[FoRK] Africa...

J. Andrew Rogers andrew at ceruleansystems.com
Fri Jan 8 10:52:31 PST 2010

On Jan 8, 2010, at 9:59 AM, Damien Morton wrote:
> Not sure what you are referring to as sensor-fuzed munitions? Are you
> talking smart bombs?

More or less. Every submunition ("bomblet") and land mine has its own moderately sophisticated sensor suite that it uses to individually identify and attack targets.  In the case of the cluster bomb submunitions, modern versions never hit the ground; they either locate and attack a target or self-destruct in flight if no target is detected within the field of view of the sensors.  All of these US weapons have had a few independent layers of deactivation fail-safes for a long time.

US land mine and cluster bomb munitions have been using increasingly sophisticated sensors for decades to determine whether or not something is a target of war.  Even the 1980s era land mines attempted to discriminate between combatants and non-combatants.  It hugely increases the unit cost of the weapon, so the US is the only country that really made the investment.

In the cases of cluster bombs, the modern sensor-fuzed submunitions have become very cost effective.  The ability to individually target and attack targets not directly in the ballistic path means that you get a lot of work done with one cluster bomb.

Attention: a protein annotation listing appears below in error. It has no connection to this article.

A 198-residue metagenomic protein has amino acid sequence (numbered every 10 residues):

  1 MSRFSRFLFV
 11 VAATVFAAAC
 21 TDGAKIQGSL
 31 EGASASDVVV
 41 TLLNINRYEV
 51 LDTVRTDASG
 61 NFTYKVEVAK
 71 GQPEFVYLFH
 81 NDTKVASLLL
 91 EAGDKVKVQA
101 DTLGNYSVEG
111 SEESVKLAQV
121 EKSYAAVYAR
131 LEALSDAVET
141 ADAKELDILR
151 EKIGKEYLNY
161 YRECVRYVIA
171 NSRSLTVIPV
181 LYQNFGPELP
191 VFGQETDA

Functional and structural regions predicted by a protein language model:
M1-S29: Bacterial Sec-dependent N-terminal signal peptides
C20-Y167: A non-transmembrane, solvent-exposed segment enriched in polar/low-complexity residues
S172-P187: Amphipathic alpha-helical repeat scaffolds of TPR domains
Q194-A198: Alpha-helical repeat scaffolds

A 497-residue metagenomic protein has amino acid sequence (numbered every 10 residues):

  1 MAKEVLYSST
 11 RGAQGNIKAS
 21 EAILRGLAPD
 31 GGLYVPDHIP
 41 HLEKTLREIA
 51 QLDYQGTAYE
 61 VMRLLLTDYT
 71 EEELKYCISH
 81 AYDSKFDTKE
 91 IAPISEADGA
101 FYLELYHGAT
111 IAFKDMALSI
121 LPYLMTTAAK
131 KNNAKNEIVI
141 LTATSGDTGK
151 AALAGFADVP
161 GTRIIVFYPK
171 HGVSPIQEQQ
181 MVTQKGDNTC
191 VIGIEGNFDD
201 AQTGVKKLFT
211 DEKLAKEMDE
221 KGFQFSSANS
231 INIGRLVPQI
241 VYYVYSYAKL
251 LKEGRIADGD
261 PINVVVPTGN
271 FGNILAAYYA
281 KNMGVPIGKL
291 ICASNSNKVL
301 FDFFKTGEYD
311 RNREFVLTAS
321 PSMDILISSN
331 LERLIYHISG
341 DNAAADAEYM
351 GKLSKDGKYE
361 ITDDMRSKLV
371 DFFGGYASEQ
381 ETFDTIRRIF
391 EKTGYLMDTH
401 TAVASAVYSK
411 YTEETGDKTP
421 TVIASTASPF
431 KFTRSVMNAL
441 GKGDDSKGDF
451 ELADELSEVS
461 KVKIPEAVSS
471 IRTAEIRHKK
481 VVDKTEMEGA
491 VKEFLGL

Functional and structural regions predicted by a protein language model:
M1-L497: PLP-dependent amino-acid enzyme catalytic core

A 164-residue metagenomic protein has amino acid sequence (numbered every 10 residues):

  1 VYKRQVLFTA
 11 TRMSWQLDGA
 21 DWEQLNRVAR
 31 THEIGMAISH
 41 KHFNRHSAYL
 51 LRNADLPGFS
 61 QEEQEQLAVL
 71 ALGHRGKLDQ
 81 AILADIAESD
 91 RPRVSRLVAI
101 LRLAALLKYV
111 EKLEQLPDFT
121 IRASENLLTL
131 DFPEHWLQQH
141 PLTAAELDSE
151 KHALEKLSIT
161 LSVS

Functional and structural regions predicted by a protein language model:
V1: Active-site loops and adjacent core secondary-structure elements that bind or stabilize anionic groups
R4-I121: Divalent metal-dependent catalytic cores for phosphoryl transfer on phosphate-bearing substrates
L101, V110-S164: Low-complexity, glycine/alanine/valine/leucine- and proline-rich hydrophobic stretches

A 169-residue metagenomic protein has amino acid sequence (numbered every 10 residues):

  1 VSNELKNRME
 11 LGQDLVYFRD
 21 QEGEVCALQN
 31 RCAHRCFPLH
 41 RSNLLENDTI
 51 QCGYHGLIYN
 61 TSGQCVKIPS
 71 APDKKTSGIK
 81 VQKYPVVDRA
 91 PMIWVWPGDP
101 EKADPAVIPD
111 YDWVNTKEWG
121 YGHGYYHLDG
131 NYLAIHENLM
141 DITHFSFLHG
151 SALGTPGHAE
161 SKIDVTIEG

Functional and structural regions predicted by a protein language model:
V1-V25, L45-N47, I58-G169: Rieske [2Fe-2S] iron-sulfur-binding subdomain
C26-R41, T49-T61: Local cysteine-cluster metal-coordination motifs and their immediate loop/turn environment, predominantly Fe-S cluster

> For example, a quick google search on "M77 failure rate" turns references to
> US government figures of 5%, 16% and 26%, with British sources quoting 5-10%
> failure rates. This is the cluster munition used in the M26 rocket fired
> from the MLRS system.

The Viet Nam era cluster bombs general had 5-10% failure rate.  The Russian cluster bomb and land mine weaponry used in many theaters were an even bigger problem.   The US exported its Viet Nam inventory for many years (since the US has little use for them), though it has largely stopped doing so over the last decade or so.  Many other industrialized countries still buy, build, and use them.  Given the choice between cheap old dumb cluster bombs and expensive new smart cluster bombs, most industrialized countries buy the old versions.

The US only uses sensor-fuzed weapons; many of our allies do not. The righteous outrage of the guilty is not very convincing. While the US does have large stockpiles of 1960s and 1970s era cluster munitions, it does not use them and has slowly stopped exporting them.

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